To tackle climate change, new buildings are required to consume as little energy as possible. That’s because, in Europe, buildings are responsible for about 40% of our energy consumption. The EU energy performance of buildings Directive therefore imposes a near zero-energy consumption for all new buildings by the end of 2020. New public buildings have to be built according to this standard by the end of 2018. In this context, the EU-funded project DIRECTION, due to be competed in 2016, aims to implement suitable technologies to demonstrate the feasibility of creating very low energy buildings.
The project features three case studies in Germany, Spain and Italy, which may serve as best practice examples to be adopted by other sustainable buildings. “If you have successfully planned and constructed a building, which has very low energy demand [while retaining the] highest room comfort, then it is a ‘best practice’ building,” says Jan Kaiser, research associate at the Fraunhofer Institute for Building Physics IBP in Kassel, Germany. Best practice also means that the know-how is applicable for any location, Kaiser adds. This is, for example, the case for the new office building NuOffice in Munich, Germany, which recently received the international Platinum LEED certificate for green buildings.
However, implementing best practices in other locations is not a straightforward task. “There is not a single method,” points out Norberto Gonzalez, project partner and business developer at 1A Ingenieros in Valladolid, Spain. “You cannot use the same technologies in different countries,” he tells youris.com. This is due to the different climatic conditions and the availability of different natural resources for supplying renewable energy. The market development and the local technological know-how also matter. Moreover, national regulations may set the limits for the way in which energy efficient technologies are applied.
Another important issue is to carefully think about the building’s design from the very beginning, according to Gonzalez. This ranges from considering key issues, such as orientation and insulation, to specific ones, such as air conditioning systems and lighting. This is because “the first design decisions will have a very high impact on energy efficiency,” Gonzalez stresses. But this design phase may also prove difficult. “You can do calculations. But there are always more variables than those you can think of. The only way to deal with that problem is to look at the real world [implementation],” he tells youris.com.
Moreover, it is crucial to integrate the new building into the local district, which also matters in terms of utilising local energy resources, according to Gonzalez. “And there has to be an intelligent energy management system to ensure proper operation,” he adds. In Gonzalez’s experience, it is also very important that the building matches the owners’ requirements. “Communication is the key point in best practices,” he tells youris.com.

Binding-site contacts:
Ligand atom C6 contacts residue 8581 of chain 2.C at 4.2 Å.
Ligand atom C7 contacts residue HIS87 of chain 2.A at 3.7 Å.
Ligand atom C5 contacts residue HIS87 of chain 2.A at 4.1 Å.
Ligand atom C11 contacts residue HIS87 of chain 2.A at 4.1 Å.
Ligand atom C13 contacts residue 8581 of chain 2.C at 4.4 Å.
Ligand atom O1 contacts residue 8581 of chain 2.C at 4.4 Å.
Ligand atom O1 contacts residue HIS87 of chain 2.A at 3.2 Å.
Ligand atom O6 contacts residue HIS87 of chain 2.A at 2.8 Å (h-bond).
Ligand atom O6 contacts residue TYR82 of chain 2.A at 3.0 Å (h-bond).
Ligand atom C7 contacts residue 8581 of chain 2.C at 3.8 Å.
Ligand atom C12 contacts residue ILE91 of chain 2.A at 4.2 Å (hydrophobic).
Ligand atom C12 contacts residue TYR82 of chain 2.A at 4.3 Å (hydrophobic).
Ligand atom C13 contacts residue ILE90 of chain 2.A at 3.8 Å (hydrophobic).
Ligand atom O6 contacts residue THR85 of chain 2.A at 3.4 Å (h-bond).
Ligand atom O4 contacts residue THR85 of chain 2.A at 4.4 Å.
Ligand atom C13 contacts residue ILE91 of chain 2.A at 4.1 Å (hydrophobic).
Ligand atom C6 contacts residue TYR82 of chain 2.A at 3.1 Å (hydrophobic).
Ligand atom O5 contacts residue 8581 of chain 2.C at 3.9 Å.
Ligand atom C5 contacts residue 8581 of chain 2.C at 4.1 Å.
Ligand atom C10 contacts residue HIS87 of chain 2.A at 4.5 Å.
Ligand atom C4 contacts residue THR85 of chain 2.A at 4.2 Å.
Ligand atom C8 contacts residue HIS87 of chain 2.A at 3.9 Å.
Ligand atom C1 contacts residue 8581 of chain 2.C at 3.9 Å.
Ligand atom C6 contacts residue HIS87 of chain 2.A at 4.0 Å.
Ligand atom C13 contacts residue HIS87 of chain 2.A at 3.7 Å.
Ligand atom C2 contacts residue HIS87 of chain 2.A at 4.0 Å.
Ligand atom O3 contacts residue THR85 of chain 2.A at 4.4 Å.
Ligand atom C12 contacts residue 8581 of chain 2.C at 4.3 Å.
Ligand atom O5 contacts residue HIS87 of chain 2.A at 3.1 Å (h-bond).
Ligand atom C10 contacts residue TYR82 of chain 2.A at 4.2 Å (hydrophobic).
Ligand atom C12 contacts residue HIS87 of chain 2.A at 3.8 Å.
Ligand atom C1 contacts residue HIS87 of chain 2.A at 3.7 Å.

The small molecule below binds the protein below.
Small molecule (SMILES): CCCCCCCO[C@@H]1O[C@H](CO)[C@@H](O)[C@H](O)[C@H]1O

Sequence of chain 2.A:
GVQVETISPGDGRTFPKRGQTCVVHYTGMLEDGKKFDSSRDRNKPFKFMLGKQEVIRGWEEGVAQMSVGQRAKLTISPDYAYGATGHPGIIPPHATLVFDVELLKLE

Indeed, “architects, engineers, project developer, building physicists—all the actors involved—have to agree on the desired performance of the building and how to reach the goal,” Kaiser concurs. “The building has to be optimised in a holistic way,” adds Kaiser. In his view, it is therefore crucial to bring together all actors at a very early stage of the planning. This so-called integral planning includes concepts that help establishing useful communication networks. Most importantly, the project developer has to have a deep understanding for a building’s performance, according to Kaiser.
Another expert agrees. “You have to communicate first and then identify the targets,” says Rory Bergin, architect and sustainability expert at a company called HTA Design based in London and Edinburgh, UK. In his view, this is particularly true when introducing new technologies and materials, which is often the case in sustainable buildings. “Designers need to be good at designing but also at persuading”, he adds. This is because the different experts involved in the planning and construction of the building, including insurance companies, are often sceptical about new materials and technologies.
However, Bergin also points out that it is not always possible to involve all stakeholders from the very beginning. “Often, offices are not built for specific customers,” he says. Rather, they are built and then rented out. “You therefore have to make the system simple,” he adds, to keep flexibility and make the building attractive for various users. He also sees a need to develop metrics that characterise and present the quality of a sustainable building. “As time goes by, there will be more awareness of sustainable buildings and thus more expectations,” he says. “But to allow people to make informed choices there need to be metrics they are familiar with,” he concludes.
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